Sunday, September 20, 2009

Low dose birth control pills and bone growth

High BMD is a must for ballet dancers

Low-Dose Birth Control Pills Retard Bone Growth

By John Gever, Senior Editor, MedPage TodayPublished: September 14, 2009
Reviewed by Dori F. Zaleznik, MD; Associate Clinical Professor of Medicine, Harvard Medical School, Boston and Dorothy Caputo, MA, RN, BC-ADM, CDE, Nurse Planner

DENVER -- Teenage girls taking low-dose, oral contraceptives with 15 mcg of ethinyl estradiol showed abnormally low levels of bone growth, or even lost bone density, compared with teens who took a product with a higher dose of estrogen, researchers said.In a randomized crossover trial, bone mineral density (BMD) in girls 15 to 19 years old who took the lower-dose oral contraceptive for nine months failed to increase or dropped, while BMD increased at normal rates in participants taking pills with a 30-mcg ethinyl estradiol content, according to Jan Stepan, MD, of Charles University in Prague.In a poster presentation here at the American Society for Bone and Mineral Research (ASBMR), Stepan said the findings suggested girls needing oral contraceptives "could be counseled toward preparations with higher estrogen levels."

The study involved 82 girls in their middle to late teens, a period during which they should be accumulating bone density.

Twenty-eight were given no medications and served as controls. The other 54 were randomly assigned to nine months of treatment with oral contraceptives containing 60 mcg of gestodene (a progestin, not FDA-approved but common in European contraceptives) and either 15 or 30 mcg of ethinyl estradiol. After this initial treatment period, those in the treatment group were switched to the other contraceptive dosage for another nine months.

Lumbar spine BMD and whole body bone mineral content were measured at baseline and after each nine-month period. In the control participants, spinal BMD increased by 1% during each treatment period, and whole body bone mineral content rose 2% in each period.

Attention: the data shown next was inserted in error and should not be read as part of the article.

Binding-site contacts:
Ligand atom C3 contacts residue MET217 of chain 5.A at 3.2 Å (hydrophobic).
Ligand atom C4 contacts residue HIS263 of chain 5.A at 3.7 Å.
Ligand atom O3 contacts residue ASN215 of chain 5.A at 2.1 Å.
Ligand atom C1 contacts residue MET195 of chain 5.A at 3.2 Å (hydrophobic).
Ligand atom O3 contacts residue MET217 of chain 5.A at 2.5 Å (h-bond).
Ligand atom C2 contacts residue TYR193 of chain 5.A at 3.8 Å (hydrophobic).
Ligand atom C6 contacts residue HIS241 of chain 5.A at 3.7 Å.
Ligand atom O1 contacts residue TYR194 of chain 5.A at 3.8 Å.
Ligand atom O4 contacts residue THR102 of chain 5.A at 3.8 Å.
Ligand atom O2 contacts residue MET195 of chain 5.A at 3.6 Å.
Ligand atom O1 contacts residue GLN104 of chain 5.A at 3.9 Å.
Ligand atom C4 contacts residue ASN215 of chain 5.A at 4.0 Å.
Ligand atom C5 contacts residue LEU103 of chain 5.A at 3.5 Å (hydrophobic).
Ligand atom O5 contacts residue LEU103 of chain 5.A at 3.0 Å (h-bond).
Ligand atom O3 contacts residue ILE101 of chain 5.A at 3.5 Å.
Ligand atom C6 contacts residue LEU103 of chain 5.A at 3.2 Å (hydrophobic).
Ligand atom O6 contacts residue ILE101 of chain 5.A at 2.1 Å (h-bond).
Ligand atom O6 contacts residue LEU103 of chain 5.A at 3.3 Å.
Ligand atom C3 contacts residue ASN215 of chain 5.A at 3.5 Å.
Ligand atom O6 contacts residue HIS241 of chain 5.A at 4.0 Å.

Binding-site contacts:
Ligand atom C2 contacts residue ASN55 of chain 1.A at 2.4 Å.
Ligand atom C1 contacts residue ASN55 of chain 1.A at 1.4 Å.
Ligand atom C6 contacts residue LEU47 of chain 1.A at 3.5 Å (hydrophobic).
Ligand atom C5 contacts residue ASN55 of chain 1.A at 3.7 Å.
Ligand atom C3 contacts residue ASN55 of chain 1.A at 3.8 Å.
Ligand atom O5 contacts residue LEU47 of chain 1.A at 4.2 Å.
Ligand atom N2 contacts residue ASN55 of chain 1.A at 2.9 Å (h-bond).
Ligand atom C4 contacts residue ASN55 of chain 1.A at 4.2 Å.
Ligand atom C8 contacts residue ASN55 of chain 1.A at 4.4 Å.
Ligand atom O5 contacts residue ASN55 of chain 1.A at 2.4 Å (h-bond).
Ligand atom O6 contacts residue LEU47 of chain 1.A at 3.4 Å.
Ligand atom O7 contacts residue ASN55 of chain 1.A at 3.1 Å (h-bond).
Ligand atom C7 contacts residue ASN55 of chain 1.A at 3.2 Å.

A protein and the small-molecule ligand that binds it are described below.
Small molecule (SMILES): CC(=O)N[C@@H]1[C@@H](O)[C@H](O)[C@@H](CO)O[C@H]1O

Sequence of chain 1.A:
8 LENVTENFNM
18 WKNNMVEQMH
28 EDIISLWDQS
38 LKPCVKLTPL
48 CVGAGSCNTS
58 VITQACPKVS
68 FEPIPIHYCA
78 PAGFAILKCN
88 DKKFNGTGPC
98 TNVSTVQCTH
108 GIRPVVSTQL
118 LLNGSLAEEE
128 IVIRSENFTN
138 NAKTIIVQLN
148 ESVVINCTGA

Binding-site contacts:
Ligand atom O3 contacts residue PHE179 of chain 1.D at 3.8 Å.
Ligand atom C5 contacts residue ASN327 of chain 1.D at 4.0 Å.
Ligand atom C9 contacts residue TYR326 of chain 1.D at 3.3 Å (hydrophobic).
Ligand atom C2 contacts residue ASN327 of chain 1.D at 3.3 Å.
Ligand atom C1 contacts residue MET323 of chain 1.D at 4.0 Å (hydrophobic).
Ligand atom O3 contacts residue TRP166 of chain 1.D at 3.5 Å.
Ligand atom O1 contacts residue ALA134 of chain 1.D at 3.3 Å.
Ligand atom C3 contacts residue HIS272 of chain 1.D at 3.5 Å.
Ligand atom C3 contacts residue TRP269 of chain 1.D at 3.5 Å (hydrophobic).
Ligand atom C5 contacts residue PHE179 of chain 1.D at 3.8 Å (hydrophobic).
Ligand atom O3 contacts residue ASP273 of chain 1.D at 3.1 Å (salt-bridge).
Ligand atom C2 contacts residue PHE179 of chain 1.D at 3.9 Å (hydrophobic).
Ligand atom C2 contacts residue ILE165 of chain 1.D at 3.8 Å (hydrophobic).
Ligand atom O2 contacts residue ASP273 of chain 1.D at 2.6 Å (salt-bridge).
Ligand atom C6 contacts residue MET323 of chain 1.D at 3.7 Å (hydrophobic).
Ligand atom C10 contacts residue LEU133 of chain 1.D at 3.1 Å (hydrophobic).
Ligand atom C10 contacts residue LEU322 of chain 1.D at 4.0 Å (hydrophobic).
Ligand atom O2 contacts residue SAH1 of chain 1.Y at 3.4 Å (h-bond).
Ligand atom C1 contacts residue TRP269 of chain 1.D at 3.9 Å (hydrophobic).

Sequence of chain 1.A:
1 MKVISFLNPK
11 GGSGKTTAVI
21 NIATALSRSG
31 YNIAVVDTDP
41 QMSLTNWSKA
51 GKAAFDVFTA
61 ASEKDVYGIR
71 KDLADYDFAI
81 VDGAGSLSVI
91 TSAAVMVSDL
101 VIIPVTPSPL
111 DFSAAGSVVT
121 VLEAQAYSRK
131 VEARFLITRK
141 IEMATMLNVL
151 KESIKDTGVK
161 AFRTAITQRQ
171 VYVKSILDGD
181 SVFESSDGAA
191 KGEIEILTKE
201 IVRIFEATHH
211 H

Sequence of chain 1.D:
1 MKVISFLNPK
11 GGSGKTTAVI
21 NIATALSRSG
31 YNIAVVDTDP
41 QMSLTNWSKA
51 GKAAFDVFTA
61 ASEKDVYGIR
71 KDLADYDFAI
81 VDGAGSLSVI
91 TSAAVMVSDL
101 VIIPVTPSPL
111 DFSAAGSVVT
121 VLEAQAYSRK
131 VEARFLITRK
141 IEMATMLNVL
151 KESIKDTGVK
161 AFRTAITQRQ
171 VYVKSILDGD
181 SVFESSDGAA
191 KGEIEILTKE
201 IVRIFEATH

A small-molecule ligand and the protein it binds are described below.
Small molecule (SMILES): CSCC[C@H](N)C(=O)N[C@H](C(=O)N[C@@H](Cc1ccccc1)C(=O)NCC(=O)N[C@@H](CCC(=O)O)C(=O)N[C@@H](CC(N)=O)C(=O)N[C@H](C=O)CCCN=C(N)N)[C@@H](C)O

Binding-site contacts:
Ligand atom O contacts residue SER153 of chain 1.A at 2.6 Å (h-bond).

Those initially assigned to the 30-mcg ethinyl estradiol dosage also showed a 1% increase in spinal BMD, but it returned to baseline levels when they switched to the 15-mcg dosage.

Participants first receiving the 15-mcg dose showed virtually no increase in spinal BMD. After switching to the higher dosage, spinal BMD accumulation paralleled that of control participants.

With the 15-mcg formulation, "physiological BMD increase in lumbar spine was interrupted and, after nine months, its users had 2% lower lumbar spine BMD compared with controls," the poster summarized.

Whole body bone mineral content did not accumulate as quickly in the girls taking the oral contraceptives as in the control group.

Those starting at 15 mcg and switching to 30 mcg ended up with about half the level of increase seen in the control group (1.7% versus 3.7%, P<0.05), while girls taking the drugs in the reverse order had even less increase in whole body bone mineral content (0.4%, P<0.05 versus both of the other groups).

During the first nine months of the study, serum PINP -- a marker of bone turnover -- declined in all three groups, somewhat faster in those taking oral contraceptives. However, those switching from the high- to low-dose product then showed a 30% increase in PINP levels.

The final treatment period saw no change in mean PINP among controls or those switching from the low- to high-dose ethinyl estradiol.